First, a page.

Negotiating a plea agreement with a New Jersey prosecutor is not a simple process. There are many factors that can weigh in such as concerns of victims in serious person-to-person crimes or a DUI charge. Details matter in each criminal case because of the theory that the punishment should fit the crime. Even in cases where evidence is borderline with respect to reasonable doubt, persuading a prosecutor to reduce or drop a charge is difficult at best. And in some cases, a plea bargain cannot be negotiated due to rules that have been put in place by New Jersey state legislators.
Plea bargain restrictions in New Jersey
New Jersey prosecutors are often specifically limited in negotiating plea agreements by established criminal law standards. They typically dismiss or amend one or more charges in exchange for a reasonable plea deal based on the severity of the crime. Judges have final authority upon plea submission and will decide on court acceptance. Judges rarely rule counter to the prosecutor’s recommendation, but it does happen in some cases when no other restrictions apply as in DUI cases.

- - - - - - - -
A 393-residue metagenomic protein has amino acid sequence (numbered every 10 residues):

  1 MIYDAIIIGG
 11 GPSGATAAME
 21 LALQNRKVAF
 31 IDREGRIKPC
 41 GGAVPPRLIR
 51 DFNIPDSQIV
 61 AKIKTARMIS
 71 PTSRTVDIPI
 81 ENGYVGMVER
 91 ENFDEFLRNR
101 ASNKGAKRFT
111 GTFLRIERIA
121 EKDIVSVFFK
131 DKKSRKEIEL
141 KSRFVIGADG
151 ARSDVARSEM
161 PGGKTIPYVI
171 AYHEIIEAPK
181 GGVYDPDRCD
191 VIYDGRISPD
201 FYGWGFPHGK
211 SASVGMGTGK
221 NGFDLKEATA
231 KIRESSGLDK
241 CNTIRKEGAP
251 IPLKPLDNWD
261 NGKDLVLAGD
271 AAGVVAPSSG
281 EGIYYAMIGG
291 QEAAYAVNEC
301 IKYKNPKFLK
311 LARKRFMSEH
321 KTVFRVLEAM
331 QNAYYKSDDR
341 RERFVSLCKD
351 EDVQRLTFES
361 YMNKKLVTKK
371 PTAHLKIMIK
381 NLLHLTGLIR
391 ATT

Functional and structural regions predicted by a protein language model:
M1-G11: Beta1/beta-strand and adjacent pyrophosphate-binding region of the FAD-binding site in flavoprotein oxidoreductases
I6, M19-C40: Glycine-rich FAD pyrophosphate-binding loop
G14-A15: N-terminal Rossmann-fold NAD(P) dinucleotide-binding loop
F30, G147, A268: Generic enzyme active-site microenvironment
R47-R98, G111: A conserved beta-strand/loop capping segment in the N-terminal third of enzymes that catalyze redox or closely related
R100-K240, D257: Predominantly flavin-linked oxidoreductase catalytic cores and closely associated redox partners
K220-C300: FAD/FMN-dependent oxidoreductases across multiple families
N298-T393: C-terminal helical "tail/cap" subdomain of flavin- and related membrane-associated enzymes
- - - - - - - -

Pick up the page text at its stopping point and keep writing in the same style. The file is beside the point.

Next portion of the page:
DUI plea negotiation restrictions
The New Jersey court system is serious about prosecuting DUI cases, and prosecutor inability to negotiate a plea agreement is codified in statute. They cannot reduce any DUI charge as a criminal law standard if there is verifiable evidence of intoxication such as a BAC reading above 0.08%. Drunk driving accident cases are even more restrictive, and especially when the BAC is .15 or above. All prosecutors can do in any case is request the minimum punishment according to established guidelines as opposed to a charge reduction.
The type of case being negotiated makes a major difference in New Jersey criminal courts. It is important for all defendants to understand these restrictions because potential penalties can be enhanced in certain serious situations.